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Getting There from Here
September 27, 2017 - Building Automation
By Ken Sinclair
How does the building automation industry make the transformation that it needs to undergo? This "Getting There from Here" discussion deals with the shift in thinking and action that we all must make to deal with the rapid change that is upon us.
Our August Autonomous Actions on the Intelligent Edge discussions in addition to our theme for AHRExpo Chicago education sessions, “The Future of Building Automation — Data at the Open Intelligent Edge" have identified an immediate problem in our industry of how the transformation we all must make will occur.
In this thought provoking podcast with Ken and Eric of Control Trends, we start the shift of thought discussion. This link goes directly to the podcast — the only image is the podcast controls — so you will have to turn up your volume. Please jump in at the 11.5 to 52-minute mark and share your thoughts directly with me, or on social media, or come to our education sessions in Chicago.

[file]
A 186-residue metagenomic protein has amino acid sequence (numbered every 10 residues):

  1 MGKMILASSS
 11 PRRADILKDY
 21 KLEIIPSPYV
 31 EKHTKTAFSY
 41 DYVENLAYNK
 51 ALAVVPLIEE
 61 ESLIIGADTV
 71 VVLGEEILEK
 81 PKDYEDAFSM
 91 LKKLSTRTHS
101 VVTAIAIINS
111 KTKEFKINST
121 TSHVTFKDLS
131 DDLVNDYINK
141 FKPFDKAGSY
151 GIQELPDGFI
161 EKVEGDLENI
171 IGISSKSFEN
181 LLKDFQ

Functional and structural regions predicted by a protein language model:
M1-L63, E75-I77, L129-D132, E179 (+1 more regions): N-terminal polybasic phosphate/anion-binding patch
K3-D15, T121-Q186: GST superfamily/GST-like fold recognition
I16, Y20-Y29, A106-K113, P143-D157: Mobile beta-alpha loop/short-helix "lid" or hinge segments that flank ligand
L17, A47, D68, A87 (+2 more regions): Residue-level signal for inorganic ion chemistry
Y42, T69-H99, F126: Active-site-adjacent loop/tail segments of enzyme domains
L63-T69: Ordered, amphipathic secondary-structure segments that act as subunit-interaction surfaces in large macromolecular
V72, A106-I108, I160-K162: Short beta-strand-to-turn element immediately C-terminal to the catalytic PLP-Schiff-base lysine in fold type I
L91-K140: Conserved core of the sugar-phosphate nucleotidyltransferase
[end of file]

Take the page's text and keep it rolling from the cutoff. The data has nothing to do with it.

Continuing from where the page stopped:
Our smart building automation industry needs to follow the auto industry in reinventing ourselves to look and think like the self-learning software companies we are morphing into. Who will become the new building data architects and the virtual building software companies of our future?
How will we create value from our new-found data and bring it back to the hive to discover new ways of providing comfort, health, and satisfaction in our buildings?